Mold is currently one of the biggest concerns for renters. There is an increase in awareness of the health risks of black/toxic mold, in particular. Lawsuits have been brought against landlords by tenants, since they know large mold problems are the responsibility of the landlord.

Where Mold is Commonly Found on a Property
Mold can spring up just about anywhere, but most strains love to thrive in locations that are damp, dark, and humid. Common places mold occurs are:

  • Bathrooms with poor ventilation
  • Around caulking and seals of windows
  • Carpets and floors, including under boards and tiles
  • Walls, including under panelling, wallpaper, and drywall
  • Fabrics, such as curtains and bedding
  • Areas of clutter that are prevent ventilation

How does mold affect the health of your tenants?
Mold can cause quite a negative impact on the health of those exposed. Symptoms will vary from person to person, but the most common side effects include:

  • Respiratory problems
  • Inflamed lungs
  • An increase in asthma attacks
  • Eye irritation
  • Sinus/chest infections
  • Depression
  • Fatigue

A Landlord’s Legal Responsibilities, in Regards to Tennant Exposure

Apart from a few specific examples, a landlord’s responsibilities regarding mold is a bit of a legal gray area, as they are not clearly specified in any regulations, statutes, codes, or ordinances. However, while there are no specific laws, landlords can still be held legally responsible for health conditions caused by mold. However, many states are starting to set permissible exposure limits, so it is unlikely that this will stay a gray area for much longer and landlords will become solely responsible.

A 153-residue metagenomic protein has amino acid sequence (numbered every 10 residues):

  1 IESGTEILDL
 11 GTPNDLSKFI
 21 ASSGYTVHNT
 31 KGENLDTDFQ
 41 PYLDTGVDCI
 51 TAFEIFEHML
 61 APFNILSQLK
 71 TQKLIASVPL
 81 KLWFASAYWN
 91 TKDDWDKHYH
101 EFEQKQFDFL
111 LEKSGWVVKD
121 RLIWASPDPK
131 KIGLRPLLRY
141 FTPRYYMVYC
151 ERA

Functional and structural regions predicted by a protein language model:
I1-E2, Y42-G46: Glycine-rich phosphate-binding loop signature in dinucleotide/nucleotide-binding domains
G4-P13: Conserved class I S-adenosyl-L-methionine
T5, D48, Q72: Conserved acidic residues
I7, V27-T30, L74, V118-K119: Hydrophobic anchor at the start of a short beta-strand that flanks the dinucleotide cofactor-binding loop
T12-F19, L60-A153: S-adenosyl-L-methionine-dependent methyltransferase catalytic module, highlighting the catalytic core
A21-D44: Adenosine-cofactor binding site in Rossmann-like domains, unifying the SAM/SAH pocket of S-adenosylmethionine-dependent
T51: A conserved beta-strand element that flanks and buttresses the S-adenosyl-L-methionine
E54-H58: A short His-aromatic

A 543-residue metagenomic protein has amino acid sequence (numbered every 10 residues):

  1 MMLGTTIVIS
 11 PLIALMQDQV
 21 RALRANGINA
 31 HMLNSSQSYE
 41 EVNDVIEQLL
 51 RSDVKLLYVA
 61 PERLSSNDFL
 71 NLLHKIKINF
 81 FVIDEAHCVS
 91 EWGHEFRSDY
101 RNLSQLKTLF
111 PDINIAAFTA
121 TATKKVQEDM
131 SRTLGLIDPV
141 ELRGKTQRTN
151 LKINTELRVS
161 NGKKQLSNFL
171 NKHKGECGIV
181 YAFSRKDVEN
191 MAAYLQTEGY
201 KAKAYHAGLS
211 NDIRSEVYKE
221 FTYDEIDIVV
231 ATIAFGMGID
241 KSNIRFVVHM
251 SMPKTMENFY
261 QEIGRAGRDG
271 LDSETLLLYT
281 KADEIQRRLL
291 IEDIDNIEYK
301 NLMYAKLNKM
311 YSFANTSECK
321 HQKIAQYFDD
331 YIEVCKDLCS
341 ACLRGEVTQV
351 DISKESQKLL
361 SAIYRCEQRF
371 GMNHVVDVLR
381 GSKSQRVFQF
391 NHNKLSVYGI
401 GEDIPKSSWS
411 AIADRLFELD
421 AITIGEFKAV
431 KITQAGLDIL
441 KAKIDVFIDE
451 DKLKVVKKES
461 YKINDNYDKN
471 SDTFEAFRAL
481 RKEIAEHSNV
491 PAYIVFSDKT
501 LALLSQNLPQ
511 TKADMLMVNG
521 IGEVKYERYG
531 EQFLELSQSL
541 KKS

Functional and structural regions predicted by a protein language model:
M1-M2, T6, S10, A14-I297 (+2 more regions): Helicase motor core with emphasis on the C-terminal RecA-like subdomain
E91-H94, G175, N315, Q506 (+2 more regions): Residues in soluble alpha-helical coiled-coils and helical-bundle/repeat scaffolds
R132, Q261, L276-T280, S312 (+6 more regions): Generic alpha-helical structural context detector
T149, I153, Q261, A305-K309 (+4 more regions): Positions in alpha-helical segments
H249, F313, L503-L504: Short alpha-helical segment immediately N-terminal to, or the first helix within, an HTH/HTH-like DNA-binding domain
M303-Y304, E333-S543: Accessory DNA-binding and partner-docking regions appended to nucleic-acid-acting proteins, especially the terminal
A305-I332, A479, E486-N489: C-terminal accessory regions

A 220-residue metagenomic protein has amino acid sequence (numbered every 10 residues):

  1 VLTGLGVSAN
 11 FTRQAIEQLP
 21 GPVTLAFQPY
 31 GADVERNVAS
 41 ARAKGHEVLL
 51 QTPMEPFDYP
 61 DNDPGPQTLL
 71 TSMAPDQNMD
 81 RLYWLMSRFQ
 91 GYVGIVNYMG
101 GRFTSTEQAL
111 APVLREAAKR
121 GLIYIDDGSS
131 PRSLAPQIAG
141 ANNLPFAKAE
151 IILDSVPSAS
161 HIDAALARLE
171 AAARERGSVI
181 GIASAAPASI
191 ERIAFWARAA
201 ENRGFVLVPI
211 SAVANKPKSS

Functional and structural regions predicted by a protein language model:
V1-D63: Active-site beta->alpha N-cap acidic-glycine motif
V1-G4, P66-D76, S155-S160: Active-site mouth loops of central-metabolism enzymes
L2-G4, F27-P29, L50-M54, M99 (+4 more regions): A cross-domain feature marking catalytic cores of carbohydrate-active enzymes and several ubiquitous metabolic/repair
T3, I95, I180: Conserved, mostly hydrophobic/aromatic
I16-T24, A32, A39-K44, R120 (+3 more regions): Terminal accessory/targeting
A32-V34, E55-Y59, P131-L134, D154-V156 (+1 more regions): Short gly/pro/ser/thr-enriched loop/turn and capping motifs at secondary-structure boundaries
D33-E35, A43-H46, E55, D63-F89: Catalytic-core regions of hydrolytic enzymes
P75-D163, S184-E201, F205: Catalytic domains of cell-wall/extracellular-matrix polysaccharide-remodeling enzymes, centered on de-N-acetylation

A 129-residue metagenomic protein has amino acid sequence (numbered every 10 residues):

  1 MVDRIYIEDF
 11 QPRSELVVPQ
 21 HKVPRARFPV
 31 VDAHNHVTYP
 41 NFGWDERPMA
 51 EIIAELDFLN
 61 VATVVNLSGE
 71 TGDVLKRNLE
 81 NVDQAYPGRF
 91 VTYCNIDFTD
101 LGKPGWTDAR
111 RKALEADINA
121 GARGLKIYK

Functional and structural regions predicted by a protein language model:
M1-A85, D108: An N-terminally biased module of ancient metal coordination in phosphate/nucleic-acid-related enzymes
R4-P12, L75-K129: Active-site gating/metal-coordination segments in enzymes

If you want accurate information for your state you can check with your state department of environmental protection, as well as the state department of public health.

A Landlord’s Responsibility, in Regards to Maintaining Habitable Premises
Even without specific laws, it is your duty as a responsible landlord to provide housing that is safe for your tenants. Underperforming landlords can face legal rent withholding. If they fail to carry out repairs, they could face a lawsuit.

Failure to Fix Leaks, Resulting in Mold
In all states, aside from Arkansas, landlords must maintain habitable housing, including undertaking repairs to their rental properties. This includes leaks, the most common cause of mold. If a mold infestation occurs due to an unrepaired leak, it is possible that tenants can seek legal action.

Mold Caused by Tenants

The landlord is not liable for mold that is the direct consequence of tenant behaviour, such as preventing the apartment from ventilating or failing to keep the property to a clean standard.

Mold Clauses in Leases
Some states will allow landlords to add clauses to their rental agreement, removing their liability regarding mold. However, any respectable landlord will ensure that their properties are of a standard that mold should not occur in the first place, and if it does, they will accept responsibility and fix the issues expediently. Afterall, a landlord wants their property to remain rentable for profit. One cannot profit without hospitable dwellings. Maintaining proper living environments will benefit both landlord and tenants in the long run.